When Cristina Lynch was living in New York, perusing home décor at ABC Home was a frequent stop. There she noticed a gap in the offerings: while lines inspired by France and Italy were present, offerings inspired by Latin American culture were not. Having grown up in a Dallas home heavily influenced by Mexican culture, she knew the level of beauty it could bring to the design world.
Lynch went to her mentor, Jason Needleman, CEO of Peacock Alley, to discuss the possibility of creating a Latin-inspired, high-end bedding line paired with a collection of nightwear. “I showed him the detail that exists on Mexican dresses and was like, ‘I really think we can apply this to a line and have a concept,’” she says. Thus, Dallas-based Mi Golondrina was born. In June 2013, Needleman helped create the line as a collaboration between Mi Golondrina and Dallas-based Peacock Alley. At the launch party, Lynch says she just wanted people to become familiar with what they were doing and didn’t expect a single sale that night. To her surprise, the merchandise sold out.
For lunch, Lynch suggests we try the newly opened Dolce Riviera in the Harwood District. She reads off the menu with Spanish flair and decides on the Carpaccio di Bresaola. Lynch wears an embroidered top from her line and details the intricacy of “la familia” (the pleating work done by the artisans). As we talk, she runs into a friend and eloquently switches to Spanish.
She knew the level of beauty Mexican culture could bring to the design world.
It’s fitting Lynch is in the fashion world given her history. She’s worked for clothing designer Narciso Rodriguez and Estarise, a brand-development company that has worked with brands like Alexander McQueen. Lynch’s first full-time job was working in sales for Oscar de La Renta, where her exposure to artisan work being incorporated into couture dresses fueled her idea for her own line.
Lynch travels to Mexico every two months to meet with artisans, who create Mi Golondrina’s products. “I fly to Mexico City, then to Oaxaca and visit all different communities,” she says. “When we first started, we had one community and 12 artisans–now it’s like 300 artisans.” Since its first full year in 2014, the the company has grown its revenue six-fold and its in-house employee base from four to 12 at its Dallas showroom.
So far this year, the company confirmed 20 pop-up shop events in six months, exceeding last year’s count of 15.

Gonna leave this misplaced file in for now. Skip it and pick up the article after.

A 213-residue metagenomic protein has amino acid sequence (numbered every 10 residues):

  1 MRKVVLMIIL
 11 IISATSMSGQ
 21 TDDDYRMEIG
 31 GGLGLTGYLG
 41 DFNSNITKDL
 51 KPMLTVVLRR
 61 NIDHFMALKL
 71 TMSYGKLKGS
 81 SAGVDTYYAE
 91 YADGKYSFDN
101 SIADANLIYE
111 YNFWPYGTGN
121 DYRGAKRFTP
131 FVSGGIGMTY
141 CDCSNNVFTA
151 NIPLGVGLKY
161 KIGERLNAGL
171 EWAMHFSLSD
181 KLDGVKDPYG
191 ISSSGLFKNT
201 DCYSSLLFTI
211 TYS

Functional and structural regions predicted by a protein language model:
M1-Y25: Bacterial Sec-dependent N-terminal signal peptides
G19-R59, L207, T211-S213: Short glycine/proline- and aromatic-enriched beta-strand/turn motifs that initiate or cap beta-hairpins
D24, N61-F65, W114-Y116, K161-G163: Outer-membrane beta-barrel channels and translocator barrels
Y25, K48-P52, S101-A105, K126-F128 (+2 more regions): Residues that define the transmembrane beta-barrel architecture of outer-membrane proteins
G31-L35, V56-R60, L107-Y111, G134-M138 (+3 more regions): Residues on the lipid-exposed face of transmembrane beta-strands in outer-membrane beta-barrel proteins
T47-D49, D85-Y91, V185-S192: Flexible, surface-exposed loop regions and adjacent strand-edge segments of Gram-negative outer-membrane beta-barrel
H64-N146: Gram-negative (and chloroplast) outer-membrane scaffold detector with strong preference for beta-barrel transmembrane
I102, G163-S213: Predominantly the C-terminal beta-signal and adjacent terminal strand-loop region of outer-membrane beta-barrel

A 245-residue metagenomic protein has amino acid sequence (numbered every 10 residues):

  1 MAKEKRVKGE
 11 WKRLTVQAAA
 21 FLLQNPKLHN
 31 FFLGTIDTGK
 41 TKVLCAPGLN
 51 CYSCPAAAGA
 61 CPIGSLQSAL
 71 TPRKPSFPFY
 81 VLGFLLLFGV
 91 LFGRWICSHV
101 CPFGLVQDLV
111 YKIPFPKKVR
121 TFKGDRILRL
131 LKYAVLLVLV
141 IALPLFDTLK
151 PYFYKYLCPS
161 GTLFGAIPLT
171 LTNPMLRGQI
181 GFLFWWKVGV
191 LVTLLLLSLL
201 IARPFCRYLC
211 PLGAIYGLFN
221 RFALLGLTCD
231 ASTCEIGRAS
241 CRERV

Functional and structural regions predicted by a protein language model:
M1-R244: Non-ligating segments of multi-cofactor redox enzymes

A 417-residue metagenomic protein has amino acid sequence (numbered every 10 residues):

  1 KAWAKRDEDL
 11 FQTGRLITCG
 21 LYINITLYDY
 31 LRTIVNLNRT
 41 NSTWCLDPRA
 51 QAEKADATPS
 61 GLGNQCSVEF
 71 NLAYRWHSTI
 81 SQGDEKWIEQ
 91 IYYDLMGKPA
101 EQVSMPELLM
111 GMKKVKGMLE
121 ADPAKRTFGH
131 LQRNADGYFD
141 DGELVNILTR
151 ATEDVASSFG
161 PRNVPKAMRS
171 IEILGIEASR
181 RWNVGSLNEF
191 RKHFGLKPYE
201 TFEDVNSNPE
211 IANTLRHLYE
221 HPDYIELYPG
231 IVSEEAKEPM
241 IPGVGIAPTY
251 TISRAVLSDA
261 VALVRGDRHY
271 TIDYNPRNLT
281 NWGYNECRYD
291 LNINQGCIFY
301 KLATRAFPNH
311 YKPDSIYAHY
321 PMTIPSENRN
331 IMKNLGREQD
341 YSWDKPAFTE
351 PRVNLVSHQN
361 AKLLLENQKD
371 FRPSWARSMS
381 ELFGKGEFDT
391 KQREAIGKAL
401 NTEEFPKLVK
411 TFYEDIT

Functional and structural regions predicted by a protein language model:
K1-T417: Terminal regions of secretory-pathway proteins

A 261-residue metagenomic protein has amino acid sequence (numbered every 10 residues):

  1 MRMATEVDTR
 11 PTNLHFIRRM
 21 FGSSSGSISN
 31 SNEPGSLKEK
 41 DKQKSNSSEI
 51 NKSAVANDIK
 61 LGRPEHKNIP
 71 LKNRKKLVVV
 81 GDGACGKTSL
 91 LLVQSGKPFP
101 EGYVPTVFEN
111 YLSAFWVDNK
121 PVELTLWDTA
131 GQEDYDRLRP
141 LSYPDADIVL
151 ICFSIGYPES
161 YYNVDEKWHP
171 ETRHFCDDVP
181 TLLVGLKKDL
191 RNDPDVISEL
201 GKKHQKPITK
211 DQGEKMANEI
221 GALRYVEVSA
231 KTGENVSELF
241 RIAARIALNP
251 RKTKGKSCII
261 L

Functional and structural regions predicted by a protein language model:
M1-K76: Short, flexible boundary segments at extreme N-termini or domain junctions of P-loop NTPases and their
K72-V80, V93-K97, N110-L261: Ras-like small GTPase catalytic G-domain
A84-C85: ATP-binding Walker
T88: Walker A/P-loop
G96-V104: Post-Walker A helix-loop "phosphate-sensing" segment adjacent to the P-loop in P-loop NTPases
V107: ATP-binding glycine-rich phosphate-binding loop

Over lunch, Lynch is personable and genuine, and it’s clear her personality translates to her brand. Lynch travels to each event, greets customers, and writes personalized thank-you notes for each order shipped. “If I could do a virtual hello to everyone that’s ordered from us, I would love it,” she says. “It’s one thing to sell in Dallas and know what people like, but to have seen online orders come through Charlotte, N.C., and then be able to go there is just so amazing to me. I just picture that customer when I’m at my computer.”
In addition to direct-to-consumer sales, Mi Golondrina is carried at Stanley Korshak, with which it partnered in 2014. The opportunity arose when Lynch was just getting started, she remembers. She prepped for the meeting by ironing clothes in her parents’ home with her mother. Lynch sealed the deal and later was featured in the Fresh Faces of Fashion show at the store.
At heart, the entrepreneur enjoys entertaining–a trait she inherited from her Mexican-born mother, who recently hosted more than 200 guests at her home to celebrate the opening of the Dallas Museum of Art’s México exhibit featuring artists including Diego Rivera and Frida Kahlo. Lynch recounts a family party where she met Stanley Marcus, the man noted for achieving exceptional customer service at his Neiman Marcus stores. She hopes Mi Golondrina will achieve the same reputation.
Lynch was preparing to celebrate her 29th birthday at her parents’ house in true Mexican style. Says Lynch with a smile, “My mom will probably get a mariachi band.”